Over the past few months, criticism has been increasing through the UK job market over the so-called “gig economy”. With the UK focused on Brexit, many financial minds in the country have been obsessing over how robust the floundering economy as a whole can be, as they prepare to enter an incredibly turbulent period.
On the surface, everything looks fairly decent. Spending is down and growth is slowing for the UK, but it’s far from the immediate and catastrophic recession that many predicted a year ago in the wake of the Brexit vote. While it’s largely expected that things will get worse before they get better, there is still one great bastion for those who insist Brexit has been nothing but a good thing: the unemployment number.
The level of unemployment is usually a big signifier of how well an economy is performing. For the UK government, the current unemployment is an outrider, the one positive speck of financial hope in the midst of an otherwise unclear picture. The percentage of people who are unemployed has been primarily falling since 2012, with 4.5% the most recent figure, the same as the USA.
So what’s the problem? The more people employed, the higher the tax take, people spend more because they are earning, thus the better the economy will perform – right?
The Gig Economy
The problem comes with how people are technically defined as in employment. There has been a huge leap in insecure work in the UK, i.e. people who are defined as “self employed” who actually work for a company on a gig-by-gig basis.
Uber drivers, for example, are part of the gig economy. Deliveroo is another; motorcycle riders deliver food from restaurants direct to people’s doors. There’s no hourly rate; workers are only paid on each job.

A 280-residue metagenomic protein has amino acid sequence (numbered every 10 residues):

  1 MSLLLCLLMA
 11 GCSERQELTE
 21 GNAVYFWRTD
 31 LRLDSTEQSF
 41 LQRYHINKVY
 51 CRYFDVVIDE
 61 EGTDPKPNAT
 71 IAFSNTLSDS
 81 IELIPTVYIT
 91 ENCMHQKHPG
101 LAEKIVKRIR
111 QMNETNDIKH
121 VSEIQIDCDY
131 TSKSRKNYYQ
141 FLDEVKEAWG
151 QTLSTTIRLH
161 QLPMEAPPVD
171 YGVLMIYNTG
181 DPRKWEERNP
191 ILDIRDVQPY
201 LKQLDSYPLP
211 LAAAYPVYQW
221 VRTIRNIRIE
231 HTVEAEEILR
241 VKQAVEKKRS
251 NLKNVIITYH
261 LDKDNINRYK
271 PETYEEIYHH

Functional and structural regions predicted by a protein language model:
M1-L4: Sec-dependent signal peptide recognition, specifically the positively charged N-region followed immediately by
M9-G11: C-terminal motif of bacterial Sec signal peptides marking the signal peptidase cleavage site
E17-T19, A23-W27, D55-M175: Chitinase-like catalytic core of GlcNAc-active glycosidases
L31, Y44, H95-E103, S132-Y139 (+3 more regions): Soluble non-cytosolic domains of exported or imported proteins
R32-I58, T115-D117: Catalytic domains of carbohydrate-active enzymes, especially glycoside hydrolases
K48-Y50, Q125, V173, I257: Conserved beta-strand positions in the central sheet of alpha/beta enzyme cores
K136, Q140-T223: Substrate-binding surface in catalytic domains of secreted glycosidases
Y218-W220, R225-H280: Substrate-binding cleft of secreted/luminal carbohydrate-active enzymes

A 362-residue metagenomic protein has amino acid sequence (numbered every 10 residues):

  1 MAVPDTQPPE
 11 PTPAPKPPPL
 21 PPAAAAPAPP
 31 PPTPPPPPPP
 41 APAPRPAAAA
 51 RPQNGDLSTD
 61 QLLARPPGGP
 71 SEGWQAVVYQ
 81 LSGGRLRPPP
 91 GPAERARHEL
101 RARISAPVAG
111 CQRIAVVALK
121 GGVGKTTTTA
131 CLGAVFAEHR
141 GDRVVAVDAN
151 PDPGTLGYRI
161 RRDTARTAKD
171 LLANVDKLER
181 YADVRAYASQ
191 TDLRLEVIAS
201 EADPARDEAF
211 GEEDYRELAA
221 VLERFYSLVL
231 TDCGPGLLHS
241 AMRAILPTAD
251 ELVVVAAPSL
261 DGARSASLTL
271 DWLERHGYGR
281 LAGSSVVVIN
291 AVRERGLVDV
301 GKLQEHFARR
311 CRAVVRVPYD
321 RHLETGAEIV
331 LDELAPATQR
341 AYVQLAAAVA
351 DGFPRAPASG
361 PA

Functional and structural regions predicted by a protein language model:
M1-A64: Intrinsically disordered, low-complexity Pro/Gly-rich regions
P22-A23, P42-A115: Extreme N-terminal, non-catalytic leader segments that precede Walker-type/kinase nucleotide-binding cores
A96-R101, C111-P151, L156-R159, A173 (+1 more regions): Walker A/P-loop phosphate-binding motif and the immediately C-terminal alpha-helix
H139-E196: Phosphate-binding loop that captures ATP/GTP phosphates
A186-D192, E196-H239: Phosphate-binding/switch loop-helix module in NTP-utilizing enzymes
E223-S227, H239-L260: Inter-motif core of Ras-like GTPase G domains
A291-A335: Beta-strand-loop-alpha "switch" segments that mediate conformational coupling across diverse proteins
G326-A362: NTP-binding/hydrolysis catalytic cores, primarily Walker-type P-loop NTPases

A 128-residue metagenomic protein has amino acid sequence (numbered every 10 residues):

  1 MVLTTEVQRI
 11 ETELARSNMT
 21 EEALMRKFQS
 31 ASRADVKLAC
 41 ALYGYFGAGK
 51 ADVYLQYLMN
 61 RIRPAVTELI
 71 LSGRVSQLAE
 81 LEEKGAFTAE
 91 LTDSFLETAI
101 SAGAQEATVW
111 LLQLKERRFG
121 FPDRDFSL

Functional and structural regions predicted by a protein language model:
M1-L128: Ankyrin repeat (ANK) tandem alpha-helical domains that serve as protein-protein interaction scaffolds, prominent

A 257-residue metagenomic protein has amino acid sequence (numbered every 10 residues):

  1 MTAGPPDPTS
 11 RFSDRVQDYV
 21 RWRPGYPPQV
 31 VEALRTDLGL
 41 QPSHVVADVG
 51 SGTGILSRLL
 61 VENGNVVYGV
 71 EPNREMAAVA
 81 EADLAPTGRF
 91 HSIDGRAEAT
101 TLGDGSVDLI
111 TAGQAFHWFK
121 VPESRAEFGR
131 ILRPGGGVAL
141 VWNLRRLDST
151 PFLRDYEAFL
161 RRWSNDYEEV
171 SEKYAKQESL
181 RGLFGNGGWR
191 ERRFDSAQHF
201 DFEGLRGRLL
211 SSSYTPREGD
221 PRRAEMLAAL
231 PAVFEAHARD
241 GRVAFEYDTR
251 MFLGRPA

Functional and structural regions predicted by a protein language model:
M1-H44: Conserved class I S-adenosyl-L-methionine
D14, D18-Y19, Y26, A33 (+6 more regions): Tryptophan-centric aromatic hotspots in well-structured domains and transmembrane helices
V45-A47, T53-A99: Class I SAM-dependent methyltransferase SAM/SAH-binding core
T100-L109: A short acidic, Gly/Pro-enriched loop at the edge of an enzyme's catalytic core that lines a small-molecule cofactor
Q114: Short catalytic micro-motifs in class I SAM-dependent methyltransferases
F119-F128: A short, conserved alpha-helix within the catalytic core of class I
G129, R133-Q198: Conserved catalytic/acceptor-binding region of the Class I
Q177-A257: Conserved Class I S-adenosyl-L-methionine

From that payment, they have to be responsible for their own sick and holiday pay. They have to pay for their own insurance in case of a car or motorcycle accident while at work. They have to manage their own accounts and pay their own tax. For all this, they can also be fired with little to no notice due to the terms of employment.
Why Is This A Problem?
Capitalist economies – such as the one the UK has – depend heavily on people feeling that they have the freedom to spend money. If they don’t, the economy grinds to a halt – and there’s a sign that the UK consumer confidence is falling. This is due in no small part to the insecure nature of the work that millions of people find themselves in.
Then there is also the fact that while these people may be technically employed, they’re not necessarily earning much money. The UK’s personal income tax threshold is £11,500, so while many people may be employed, that doesn’t mean that they’re going to be paying income tax.
This is why the gig economy is under fire, with the UK – and other countries – examining the employment laws that gig businesses rely on to function. It seems that a low unemployment figure is far from a sign that a country’s economy is healthy, despite the fact it has always been portrayed as such.